Social Services still has computer woes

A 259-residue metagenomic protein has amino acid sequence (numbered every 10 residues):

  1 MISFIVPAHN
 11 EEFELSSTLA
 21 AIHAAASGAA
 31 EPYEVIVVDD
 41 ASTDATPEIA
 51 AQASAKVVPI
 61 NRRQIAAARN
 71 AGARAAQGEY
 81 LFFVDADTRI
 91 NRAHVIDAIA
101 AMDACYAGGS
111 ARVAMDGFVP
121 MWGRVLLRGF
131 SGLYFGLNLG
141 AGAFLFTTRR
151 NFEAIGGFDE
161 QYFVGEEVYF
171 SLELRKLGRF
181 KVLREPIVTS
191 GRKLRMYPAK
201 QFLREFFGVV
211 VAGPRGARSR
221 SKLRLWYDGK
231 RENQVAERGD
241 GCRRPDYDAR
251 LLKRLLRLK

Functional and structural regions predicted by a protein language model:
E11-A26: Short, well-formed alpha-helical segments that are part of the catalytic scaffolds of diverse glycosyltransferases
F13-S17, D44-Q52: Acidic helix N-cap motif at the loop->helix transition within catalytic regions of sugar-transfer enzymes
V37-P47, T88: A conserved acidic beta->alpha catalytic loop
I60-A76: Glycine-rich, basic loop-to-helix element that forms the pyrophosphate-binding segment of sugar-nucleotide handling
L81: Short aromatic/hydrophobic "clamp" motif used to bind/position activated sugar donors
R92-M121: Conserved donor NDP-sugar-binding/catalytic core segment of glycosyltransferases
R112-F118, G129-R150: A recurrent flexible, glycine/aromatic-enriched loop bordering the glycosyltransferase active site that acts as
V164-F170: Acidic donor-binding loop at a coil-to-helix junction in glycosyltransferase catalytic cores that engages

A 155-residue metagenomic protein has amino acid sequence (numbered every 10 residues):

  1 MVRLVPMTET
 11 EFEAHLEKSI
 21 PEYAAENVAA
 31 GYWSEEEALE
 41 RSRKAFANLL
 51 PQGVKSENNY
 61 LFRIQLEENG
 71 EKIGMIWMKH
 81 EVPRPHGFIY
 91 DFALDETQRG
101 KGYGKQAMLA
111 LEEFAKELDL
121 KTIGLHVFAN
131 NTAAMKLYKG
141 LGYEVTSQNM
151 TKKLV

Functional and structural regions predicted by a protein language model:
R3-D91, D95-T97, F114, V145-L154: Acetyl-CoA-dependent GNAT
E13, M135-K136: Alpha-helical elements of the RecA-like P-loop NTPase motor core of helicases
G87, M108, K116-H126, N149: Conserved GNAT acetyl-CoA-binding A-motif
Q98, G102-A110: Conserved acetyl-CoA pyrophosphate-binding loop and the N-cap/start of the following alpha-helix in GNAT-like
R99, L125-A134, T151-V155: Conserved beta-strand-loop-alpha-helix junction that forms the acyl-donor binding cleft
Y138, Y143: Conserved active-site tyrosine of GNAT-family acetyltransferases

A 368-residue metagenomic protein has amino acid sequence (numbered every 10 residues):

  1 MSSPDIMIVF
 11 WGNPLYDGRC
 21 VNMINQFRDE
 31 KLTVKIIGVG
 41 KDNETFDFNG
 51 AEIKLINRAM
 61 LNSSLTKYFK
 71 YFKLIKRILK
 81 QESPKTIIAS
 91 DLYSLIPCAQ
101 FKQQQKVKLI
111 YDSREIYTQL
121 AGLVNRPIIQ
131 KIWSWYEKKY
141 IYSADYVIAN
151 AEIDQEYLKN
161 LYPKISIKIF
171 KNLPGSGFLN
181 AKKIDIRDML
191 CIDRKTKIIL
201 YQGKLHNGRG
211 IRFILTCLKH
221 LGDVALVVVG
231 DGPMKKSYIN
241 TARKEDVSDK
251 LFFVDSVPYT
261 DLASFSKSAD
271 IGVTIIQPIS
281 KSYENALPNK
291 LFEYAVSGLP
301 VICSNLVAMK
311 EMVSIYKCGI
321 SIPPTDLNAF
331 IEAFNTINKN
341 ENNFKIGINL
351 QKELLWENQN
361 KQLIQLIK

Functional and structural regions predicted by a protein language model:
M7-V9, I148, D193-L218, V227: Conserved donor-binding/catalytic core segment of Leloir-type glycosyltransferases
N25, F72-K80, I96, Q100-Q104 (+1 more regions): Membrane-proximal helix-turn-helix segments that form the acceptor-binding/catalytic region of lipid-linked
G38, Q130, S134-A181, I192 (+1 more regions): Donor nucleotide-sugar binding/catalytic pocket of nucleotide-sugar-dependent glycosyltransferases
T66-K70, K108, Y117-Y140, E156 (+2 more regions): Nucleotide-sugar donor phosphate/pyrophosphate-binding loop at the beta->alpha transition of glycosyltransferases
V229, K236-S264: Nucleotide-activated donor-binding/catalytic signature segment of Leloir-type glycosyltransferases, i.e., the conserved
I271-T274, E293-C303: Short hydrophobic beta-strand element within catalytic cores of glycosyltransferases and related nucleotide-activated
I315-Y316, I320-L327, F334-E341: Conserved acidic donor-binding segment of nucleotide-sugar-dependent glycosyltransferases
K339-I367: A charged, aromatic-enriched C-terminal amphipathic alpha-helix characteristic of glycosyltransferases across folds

While Garfield County doesn’t have the backlog of folks waiting for welfare benefits that seems to be plaguing the Front Range, it’s still under the gun to convert its files to a new and imperfect state computer system.Colorado Benefits Management System, that processes and issues everything from food stamps to Medicaid to old age pensions, is so glitchy a Denver District Court judge ordered the state to set up an 800 number for people whose applications for benefits have gotten lost in the system.For Garfield County, the backlog has trickled to 28 cases, but it still has until Feb. 28 to convert and update all of its 5,000 cases to the new system, said county Department of Social Services director Lynn Renick.”That’s great compared to the thousands of cases in Denver,” she said of the backlog.But with Feb. 28 looming, county social services employees are working feverishly to update the files into the new system.”If we don’t have the cases updated, the case automatically closes,” she said, and no benefits would be paid out. Renick is confident the upgrade can be completed in time. Although she acknowledges that the $200 million computer software was needed to replace the antiquated state system, it is seriously flawed.”It wasn’t tested. It just wasn’t ready, and the training was not adequate,” she said.CBMS went online in September. Among its many flaws was incorrect calculation of individual benefits, Renick said, and notices it generated to welfare recipients were often conflicting.One of the problems Renick has seen in her office concerns Medicaid.Since CBMS does not mesh with software being used by pharmacies that fill Medicaid prescriptions, the pharmacy may have no record of a person found eligible for Medicaid by the CBMS system, she said.Then DSS has to write a letter to the pharmacy saying the person is eligible and meanwhile the person is waiting for their medicine.”It can be potentially risky for some clients because it’s so hard to get through the system,” she said.”It’s being fixed very slowly, but new problems are being generated,” Renick added. Her employees have found ways to “work around” the glitches, however.”We’ve always tried to process (claims) well within the timeframe, but now we’re struggling,” she said.Renick will update the Garfield County Commissioners on the CBMS system and how it’s effecting her office at the commissioners’ regular meeting Monday.Renick will update the Garfield County Commissioners on the CBMS system and how it’s effecting her office at the commissioners’ regular meeting Monday.
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